Easter is much more than Cadbury eggs, Easter egg hunts, dyeing eggs, and the Easter Bunny. Many religions believe it represents the day Christ was resurrected from the dead. They celebrate his life. They believe it is a chance to remember the sacrifice Christ made for all mankind.
Along with being a symbol of Christ, Easter has many other symbols. The Easter Bunny and Easter eggs are the most common symbols. Bunnies breed quickly, therefore, the bunny signifies new life. Easter eggs are also a symbol of new life but also a representation of spring. It is said that eggs were forbidden during Lent, so people would decorate them in celebration of the end of the fasting period.
According to Time magazine, “The Easter Bunny first arrived in America in the 1700s with German immigrants who settled in Pennsylvania and transported their tradition of an egg-laying hare called “Osterhase.” The children would make a nest for this bunny to lay its colored eggs in. It was later that the Easter bunny came in the night to deliver chocolate and goodies. This tradition soon became adopted around the world, with the addition of gifts, chocolate, and egg hunts.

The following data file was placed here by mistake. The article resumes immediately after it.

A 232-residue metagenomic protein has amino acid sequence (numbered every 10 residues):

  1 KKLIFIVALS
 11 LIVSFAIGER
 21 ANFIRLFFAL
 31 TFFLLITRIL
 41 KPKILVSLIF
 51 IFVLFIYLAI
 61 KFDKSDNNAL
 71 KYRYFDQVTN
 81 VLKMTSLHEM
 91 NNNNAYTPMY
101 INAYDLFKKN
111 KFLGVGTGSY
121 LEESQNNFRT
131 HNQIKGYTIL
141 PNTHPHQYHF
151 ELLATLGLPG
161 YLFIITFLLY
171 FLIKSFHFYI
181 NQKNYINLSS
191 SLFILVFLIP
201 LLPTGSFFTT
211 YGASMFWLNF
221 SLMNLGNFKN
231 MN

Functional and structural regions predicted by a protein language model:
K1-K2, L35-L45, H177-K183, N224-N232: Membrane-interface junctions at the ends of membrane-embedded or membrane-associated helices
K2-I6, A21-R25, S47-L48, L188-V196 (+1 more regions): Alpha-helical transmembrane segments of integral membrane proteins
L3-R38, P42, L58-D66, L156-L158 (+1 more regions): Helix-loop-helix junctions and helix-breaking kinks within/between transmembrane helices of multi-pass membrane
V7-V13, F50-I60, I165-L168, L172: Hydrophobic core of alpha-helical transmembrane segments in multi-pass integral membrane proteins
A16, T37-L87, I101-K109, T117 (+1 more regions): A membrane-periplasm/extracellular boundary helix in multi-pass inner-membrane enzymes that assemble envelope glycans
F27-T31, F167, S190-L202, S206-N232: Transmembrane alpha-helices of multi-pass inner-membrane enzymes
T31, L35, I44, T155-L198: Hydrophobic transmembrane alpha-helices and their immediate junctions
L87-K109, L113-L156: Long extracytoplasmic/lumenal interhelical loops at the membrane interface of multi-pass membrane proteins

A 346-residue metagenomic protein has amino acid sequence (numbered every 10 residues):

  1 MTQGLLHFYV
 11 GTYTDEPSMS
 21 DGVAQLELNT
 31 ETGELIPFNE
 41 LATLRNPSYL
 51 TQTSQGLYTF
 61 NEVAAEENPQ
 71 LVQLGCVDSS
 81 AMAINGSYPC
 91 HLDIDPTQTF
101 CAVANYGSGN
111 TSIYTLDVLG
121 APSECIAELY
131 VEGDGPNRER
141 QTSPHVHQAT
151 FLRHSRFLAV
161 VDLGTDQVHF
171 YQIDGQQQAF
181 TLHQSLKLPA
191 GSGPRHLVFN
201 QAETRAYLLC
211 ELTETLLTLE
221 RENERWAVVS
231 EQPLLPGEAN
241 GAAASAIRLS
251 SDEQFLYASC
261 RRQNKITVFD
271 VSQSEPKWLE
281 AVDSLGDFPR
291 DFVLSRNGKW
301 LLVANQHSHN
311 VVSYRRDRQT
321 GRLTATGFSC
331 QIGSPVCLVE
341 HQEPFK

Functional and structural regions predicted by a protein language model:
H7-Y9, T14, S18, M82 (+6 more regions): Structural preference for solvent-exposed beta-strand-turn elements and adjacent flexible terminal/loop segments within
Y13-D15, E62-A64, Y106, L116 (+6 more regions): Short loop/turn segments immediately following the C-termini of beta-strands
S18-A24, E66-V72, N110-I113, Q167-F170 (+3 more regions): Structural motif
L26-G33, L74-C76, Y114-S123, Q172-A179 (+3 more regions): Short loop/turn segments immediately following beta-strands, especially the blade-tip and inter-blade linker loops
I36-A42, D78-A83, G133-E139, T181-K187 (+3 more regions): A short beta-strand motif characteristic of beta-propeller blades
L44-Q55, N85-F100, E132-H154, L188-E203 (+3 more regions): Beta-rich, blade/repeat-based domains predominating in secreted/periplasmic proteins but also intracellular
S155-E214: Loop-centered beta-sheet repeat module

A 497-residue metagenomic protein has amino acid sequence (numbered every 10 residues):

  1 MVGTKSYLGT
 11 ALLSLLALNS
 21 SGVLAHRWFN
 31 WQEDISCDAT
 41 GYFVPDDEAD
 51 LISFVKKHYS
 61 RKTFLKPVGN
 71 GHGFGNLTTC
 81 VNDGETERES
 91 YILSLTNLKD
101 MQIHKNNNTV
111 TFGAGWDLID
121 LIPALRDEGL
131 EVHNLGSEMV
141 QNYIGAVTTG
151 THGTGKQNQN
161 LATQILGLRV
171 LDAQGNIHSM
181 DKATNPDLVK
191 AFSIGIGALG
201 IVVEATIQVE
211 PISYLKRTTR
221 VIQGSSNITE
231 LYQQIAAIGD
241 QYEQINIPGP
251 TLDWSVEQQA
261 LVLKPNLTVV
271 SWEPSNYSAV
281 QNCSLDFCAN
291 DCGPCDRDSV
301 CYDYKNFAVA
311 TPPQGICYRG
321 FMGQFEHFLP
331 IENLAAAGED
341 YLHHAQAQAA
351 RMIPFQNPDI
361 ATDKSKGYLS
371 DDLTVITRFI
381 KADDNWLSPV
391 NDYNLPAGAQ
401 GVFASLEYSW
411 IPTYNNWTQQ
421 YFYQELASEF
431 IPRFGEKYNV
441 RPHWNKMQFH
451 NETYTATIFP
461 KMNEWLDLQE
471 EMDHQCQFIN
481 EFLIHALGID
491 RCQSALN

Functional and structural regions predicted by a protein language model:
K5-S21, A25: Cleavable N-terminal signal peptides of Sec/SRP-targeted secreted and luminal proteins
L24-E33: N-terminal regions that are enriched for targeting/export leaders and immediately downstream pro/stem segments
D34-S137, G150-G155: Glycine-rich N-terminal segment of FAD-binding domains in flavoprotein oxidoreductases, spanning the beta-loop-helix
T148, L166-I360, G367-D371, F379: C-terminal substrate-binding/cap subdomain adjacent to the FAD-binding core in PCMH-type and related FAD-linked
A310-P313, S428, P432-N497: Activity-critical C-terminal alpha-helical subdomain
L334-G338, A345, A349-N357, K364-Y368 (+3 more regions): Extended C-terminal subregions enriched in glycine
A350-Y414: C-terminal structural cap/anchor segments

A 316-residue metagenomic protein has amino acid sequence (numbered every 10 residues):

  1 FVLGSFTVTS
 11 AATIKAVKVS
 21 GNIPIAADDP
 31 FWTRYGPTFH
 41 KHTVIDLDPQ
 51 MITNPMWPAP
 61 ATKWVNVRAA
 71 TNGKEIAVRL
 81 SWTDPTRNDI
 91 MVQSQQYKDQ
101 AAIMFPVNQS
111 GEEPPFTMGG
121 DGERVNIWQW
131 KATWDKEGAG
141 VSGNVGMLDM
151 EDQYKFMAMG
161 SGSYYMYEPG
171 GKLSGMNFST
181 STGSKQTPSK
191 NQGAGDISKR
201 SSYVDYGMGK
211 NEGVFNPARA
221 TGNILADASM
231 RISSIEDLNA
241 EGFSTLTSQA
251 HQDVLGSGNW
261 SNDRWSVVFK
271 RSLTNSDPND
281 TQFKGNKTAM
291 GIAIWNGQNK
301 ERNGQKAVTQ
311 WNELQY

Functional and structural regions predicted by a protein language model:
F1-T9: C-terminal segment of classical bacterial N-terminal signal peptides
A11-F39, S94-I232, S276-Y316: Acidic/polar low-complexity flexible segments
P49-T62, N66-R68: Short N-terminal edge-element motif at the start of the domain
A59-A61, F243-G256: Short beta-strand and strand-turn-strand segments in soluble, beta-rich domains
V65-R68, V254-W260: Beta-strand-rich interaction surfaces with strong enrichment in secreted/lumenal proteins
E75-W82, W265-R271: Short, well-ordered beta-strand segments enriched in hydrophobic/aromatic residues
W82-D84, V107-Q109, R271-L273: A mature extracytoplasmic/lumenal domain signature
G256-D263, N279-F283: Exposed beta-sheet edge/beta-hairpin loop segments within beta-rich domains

One beloved tradition around the world is the dyeing of Easter eggs. According to realsimple.com, the dyeing of eggs is related to Mary Magdalene, the first person to see Christ after the resurrection. She was holding a plain white egg while she told the emperor Christ had risen. In response he said, “Jesus rising from the dead is as likely as that egg turning red.” The egg turned red as he was speaking. Thus the tradition of dyeing eggs was born.
This Easter holiday is derived from many cultures, and has mainly evolved through religious beliefs such as Christianity. Participating in different traditions such as dyeing eggs and enjoying Easter egg hunts will keep the Easter spirit alive.